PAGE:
The same month the company introduced its $2 pay cut, Weston coauthored a report for the Business Council of Canada entitled “We’ve Flattened The Curve, Now What?” The authors of the report complained about the money the federal government had spent supporting workers left unemployed by the effects of COVID-19. These supports, they argued, meant that “employees lack incentives to return.”

This complaint was not without precedent. Back in 2018, Loblaw rejected a credit union proposal to pay its workers a “living wage” — described in the proposal as “the income necessary to support families in specific communities.” Notably, the directors opposed the motion because it would “oversimplify” the ways in which Loblaw sets compensation “and restrict its competitive flexibility.”

This flexibility is dependent on a workforce desperate for poverty wages. That the paltry offerings of federal COVID-19 supports worked to interfere with the company’s modus operandi is a sad testimony to its business strategy of exploiting destitution and need.

Building an Empire Through Low Pay and Labor Discipline 

The scale of Loblaw’s enterprise is vast. Through its long history, it has grown its profits enormously by keeping wages low. Soon after its wartime expansion, the company was, Gerald Caplan notes, a prominent donor to the red-baiting Public Informational Association. The association waged a campaign to block both the Congress of Industrial Organizations (CIO) and the growing Co-operative Commonwealth Federation (CCF) and to prop up George Drew’s Tories.

Loblaw wasn’t able to stop the rise of CIO organizing, but by the mid-1950s, the company, by then the largest chain in Canada and headed by the “Barnum of Supermarkets,” had settled with a number of CIO union locals. Late ’90s president and McKinsey & Co alum Richard Currie explained company strategy through these decades as a “huge capital investment program” pumped “into large high-volume stores, where union costs were not quite so much a determinant of profitability.”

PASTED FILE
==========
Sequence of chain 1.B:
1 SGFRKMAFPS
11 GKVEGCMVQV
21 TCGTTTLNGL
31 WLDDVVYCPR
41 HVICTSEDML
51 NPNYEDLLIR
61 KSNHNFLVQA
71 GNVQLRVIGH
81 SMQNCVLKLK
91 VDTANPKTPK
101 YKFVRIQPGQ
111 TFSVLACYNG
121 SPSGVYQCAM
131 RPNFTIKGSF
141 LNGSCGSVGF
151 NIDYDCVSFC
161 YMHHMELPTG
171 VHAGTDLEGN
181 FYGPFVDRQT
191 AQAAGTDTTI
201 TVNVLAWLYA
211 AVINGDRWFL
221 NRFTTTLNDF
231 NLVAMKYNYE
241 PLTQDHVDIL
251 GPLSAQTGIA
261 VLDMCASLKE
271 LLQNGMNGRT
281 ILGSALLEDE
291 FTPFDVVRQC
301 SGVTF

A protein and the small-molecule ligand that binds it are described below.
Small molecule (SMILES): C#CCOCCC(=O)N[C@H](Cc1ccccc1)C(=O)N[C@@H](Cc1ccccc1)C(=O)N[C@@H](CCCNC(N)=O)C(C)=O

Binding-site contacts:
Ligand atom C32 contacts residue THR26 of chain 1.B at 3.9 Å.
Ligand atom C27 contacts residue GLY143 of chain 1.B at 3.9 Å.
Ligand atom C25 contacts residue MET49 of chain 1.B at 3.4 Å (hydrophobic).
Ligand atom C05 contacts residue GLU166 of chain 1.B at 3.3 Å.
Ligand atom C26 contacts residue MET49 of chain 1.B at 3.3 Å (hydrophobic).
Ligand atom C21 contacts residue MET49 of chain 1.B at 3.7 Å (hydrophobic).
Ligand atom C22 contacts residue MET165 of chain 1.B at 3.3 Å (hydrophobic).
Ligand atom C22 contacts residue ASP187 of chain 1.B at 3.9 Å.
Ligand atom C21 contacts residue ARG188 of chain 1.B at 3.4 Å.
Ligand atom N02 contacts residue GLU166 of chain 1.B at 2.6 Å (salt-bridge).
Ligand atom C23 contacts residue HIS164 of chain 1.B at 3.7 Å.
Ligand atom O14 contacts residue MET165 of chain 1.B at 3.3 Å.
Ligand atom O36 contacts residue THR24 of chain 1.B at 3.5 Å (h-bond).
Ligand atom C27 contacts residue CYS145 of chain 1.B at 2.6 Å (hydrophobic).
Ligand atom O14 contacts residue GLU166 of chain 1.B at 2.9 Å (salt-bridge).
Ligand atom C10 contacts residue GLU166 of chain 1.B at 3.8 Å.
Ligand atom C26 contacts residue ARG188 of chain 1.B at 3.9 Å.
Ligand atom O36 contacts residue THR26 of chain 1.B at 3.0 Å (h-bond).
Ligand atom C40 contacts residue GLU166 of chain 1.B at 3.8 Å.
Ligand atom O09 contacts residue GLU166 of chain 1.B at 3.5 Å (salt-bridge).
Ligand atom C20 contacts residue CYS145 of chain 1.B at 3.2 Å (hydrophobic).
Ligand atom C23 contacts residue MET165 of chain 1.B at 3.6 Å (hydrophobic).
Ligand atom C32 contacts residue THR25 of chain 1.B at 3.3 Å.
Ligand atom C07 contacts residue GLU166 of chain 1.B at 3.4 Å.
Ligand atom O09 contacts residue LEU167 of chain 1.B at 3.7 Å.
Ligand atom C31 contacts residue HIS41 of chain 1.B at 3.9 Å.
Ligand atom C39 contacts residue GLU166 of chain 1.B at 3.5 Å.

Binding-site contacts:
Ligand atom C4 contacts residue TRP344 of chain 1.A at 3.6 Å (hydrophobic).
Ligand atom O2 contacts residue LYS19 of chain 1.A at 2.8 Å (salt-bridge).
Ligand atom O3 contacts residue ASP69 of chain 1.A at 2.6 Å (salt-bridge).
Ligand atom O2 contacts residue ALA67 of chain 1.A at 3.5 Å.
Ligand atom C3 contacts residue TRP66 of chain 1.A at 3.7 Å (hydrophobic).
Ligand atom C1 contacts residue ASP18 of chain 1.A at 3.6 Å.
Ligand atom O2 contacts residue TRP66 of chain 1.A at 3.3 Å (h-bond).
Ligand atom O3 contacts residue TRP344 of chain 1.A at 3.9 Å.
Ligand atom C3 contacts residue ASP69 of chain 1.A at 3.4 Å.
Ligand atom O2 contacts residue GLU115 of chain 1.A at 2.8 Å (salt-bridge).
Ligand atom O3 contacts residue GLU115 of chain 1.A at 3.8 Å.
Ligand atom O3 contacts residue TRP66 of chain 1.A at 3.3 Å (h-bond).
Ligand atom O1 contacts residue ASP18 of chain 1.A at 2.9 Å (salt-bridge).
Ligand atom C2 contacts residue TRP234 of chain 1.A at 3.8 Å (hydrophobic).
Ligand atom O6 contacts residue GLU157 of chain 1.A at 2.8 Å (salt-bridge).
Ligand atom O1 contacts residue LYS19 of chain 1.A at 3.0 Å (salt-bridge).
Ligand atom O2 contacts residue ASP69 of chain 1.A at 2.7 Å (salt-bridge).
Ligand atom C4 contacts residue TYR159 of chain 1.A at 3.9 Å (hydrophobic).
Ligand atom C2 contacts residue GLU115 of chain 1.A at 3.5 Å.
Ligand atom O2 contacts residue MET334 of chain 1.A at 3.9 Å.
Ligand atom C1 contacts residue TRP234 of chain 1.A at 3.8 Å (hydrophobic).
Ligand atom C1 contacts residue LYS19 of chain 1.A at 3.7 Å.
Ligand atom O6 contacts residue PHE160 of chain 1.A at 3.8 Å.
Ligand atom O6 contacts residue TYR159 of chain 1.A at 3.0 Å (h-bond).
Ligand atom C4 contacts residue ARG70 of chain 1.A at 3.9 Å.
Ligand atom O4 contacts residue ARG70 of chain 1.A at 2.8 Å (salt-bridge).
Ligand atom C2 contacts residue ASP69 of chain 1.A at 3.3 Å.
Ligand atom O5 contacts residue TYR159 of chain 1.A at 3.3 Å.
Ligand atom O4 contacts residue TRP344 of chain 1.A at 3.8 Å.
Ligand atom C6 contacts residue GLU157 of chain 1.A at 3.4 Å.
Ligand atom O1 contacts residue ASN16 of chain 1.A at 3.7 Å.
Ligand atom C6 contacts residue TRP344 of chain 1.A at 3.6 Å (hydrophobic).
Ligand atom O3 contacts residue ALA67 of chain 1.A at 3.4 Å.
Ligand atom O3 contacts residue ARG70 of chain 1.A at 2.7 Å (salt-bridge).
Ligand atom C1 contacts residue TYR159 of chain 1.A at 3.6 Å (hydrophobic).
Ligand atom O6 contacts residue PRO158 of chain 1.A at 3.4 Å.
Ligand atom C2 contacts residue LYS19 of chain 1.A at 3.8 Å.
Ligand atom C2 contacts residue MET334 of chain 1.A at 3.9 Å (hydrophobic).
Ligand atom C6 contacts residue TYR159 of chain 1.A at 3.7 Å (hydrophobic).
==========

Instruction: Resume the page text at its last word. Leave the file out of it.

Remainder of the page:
In his history of UFCW Local 401, Defying Expectations, Jason Forster writes about the ways that Loblaw co-opted organized labor in order to expand the scale of its operations. The company did this in part through a program of closures and consolidations. However, Loblaw sometimes voluntarily recognized unions in order to buy peace and hobble radical labor organizing. This strategy could last only so long as demand was high.

By the early 1990s, that consumer demand tapered off. “We had a problem,” wrote Currie, for the Ivey Business Journal. “Weak management had allowed the store asset base to erode and had provided fertile opportunities for labor unions.” In the ’90s, sales were slipping, and revenue was uneven.

In a period of “slow growth,” Currie argued: “Profit improvements in the 1990s are likely to come primarily from bottom-line cost reductions and lowered breakeven points rather than from the top-line sales and margin expansion strategies much more common in the 1970s and 1980s.” For workers, that meant cutbacks — or, in Currie’s words, stretching “variable costs.”

The company demanded major cuts to wages and job security, provoking four high-profile strikes across Ontario and Quebec. Undeterred, the company reported that the negotiations were a success and its return on investment rose far about the TSX average. When Currie resigned as CEO, he collected a $10 million payout and left behind a management team dedicated to his vision. Loblaw would continue to “reduce operating and labor costs in order to maintain earnings in light of lower prices and increased competition.”